VETERINARIANS ON SOCIALIZATION CLASSES FOR KITTENS


By Steve Dale

A kitten's mind is a terrible thing to waste. "It all began when my clients in puppy classes wanted equal attention for their cats," says Dr. Kersti Seksel, a veterinary behaviorist in Seaforth, New South Wales, Australia. "Kittens deserve an education too.

Dr. Kersti Seksel & Steve Dale So, about a decade ago, she began offering what she called Kitty Kindy, The one hour to 90 minute course meets twice, and it's exclusively for kitties seven weeks up to 14 weeks.

"I've had cats my entire life, and I've never heard of anything so ridiculous," says a manager of a pet store in Madison, WI. "It's an idea for yuppies who have nothing else better to do." To be sure, he's not the only one who thinks this way.

A few years back, Dr. Illona Rodan heard about Seksel's tutoring for tabbies; she immediately imported the curriculum from Down Under to her feline practice in Madison, WI. "I'm sure people thought I was a little crazy," she says. "But I knew these classes would save lives. The number one cause of death in indoor cat's isn't heart or kidney disease, or cancer, it's people who give up on their cats' bad behavior."

Surprisingly, Rodan had no problem enrolling feline students.

"I learned how to teach Jasper to fetch," proudly touts James Schuelke, a 27-year old factory worker in Madison who took the class in the fall of 2003.

Even though he says Jasper's since forgotten how to fetch, Schuelke says he's glad he went to kitty class. "I learned about why you shouldn't play with your cats using your fingers."

"It may be cute when they're little kittens, but it's not so cute when adult cat biting hard on your fingers," instructs Angela Martin Licari, a certified veterinary technician who shares the teaching duties with Rodan.

Veterinary behaviorist Dr. Karen Overall, a researcher in the psychiatry department at the University of Pennsylvania School of Medicine, Philadelphia, PA says, "Let me share a tragic truth that know one talks about; millions of cats don't get the kind of physical exam they should. In fact, cats don't, on average, visit the veterinarian as often as dogs."

Symptoms of heart disease in cats are a murmur and rapid heart beat. If a cat is so traumatized, there's no way to determine what the true heart rate is, or to hear a murmur. Vets have to guess if high blood pressure is a result of stress or if it's a symptom of underlying disease. Similarly, off the wall blood glucose levels might be a sign of diabetes, but might also be to the ordeal of visiting the vet.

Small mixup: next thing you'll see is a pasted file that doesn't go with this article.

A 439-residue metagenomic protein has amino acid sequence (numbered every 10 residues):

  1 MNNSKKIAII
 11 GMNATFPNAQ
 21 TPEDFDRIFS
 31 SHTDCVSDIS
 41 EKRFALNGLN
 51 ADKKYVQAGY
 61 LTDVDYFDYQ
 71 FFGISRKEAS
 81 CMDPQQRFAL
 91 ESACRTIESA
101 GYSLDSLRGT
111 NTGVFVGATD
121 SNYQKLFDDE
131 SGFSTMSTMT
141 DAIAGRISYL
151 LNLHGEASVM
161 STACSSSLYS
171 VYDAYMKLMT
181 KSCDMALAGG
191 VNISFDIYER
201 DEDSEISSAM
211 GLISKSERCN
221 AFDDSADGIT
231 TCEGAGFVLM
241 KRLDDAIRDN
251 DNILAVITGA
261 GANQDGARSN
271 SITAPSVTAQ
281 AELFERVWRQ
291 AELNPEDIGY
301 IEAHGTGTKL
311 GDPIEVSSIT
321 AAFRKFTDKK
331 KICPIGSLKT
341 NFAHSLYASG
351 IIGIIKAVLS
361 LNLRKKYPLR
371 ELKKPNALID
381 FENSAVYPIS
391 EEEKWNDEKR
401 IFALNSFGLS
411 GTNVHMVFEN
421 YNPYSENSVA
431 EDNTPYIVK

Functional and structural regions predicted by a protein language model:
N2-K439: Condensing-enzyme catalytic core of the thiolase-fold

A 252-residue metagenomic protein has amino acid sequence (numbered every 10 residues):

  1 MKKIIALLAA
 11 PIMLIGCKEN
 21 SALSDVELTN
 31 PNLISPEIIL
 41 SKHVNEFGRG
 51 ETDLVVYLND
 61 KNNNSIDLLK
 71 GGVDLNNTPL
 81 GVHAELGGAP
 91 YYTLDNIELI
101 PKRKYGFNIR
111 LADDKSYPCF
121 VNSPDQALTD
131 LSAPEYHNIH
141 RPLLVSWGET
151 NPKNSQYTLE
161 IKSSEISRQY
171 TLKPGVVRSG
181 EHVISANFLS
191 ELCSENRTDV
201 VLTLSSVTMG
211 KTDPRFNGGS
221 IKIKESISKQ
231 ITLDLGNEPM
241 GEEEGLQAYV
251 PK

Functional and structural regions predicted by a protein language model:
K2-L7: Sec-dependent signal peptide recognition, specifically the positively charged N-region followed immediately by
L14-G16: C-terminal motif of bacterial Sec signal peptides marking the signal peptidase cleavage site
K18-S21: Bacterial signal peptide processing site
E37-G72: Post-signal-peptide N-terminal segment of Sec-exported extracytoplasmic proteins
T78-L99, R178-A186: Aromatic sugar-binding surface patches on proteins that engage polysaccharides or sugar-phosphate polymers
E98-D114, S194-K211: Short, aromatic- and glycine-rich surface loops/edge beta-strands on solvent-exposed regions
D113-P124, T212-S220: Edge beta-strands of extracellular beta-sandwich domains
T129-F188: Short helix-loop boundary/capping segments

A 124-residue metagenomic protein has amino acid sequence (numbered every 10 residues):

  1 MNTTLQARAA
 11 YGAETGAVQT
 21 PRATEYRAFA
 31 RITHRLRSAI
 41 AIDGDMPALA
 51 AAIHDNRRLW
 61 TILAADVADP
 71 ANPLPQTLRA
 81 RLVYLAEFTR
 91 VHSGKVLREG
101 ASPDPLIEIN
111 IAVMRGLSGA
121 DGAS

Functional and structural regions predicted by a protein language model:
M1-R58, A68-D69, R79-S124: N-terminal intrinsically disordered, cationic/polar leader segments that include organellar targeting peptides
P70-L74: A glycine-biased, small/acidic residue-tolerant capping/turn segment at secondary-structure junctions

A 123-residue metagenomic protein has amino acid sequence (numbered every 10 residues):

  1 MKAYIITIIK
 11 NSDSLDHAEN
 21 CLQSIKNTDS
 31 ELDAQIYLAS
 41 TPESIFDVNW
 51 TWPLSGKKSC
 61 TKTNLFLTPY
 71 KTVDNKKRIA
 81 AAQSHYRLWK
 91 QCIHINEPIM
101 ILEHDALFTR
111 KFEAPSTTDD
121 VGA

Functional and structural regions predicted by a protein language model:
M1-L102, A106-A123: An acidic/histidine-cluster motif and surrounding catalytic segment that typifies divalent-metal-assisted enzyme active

Typically, these Kitty Kindy's take place at a vet office. Seksel says, "At this young age, all you need to do is drop some treats in the carrier. Kittens are happy to jump inside. Now, a visit to the vet office is like a party; there are toys and treats, and other cats to play with."

Rodan, who is also a past president of the American Association of Feline Practitioners, says Freddy was a kitten who began scratching in all the wrong places. The owners were furious at Freddy.

Rodan says, "At least with dogs, if you don't seek help from your veterinarian for behavior issues, there's your dog trainer. For cats, people never had an option - now, there is one. And even better, that person is a veterinarian or someone working in conjunction with your vet. As a part of the class we answer specific questions, but we certainly explain that all cats need to scratch. We discuss scratching posts. Freddy had a post, which is why the owners couldn't understand what was happening. But the post was carpet, and Freddy didn't like using it. When the owners replaced it with a post wound with sisal, and re-located the cat scratching post away from the litter box, Freddy was very happy to use it."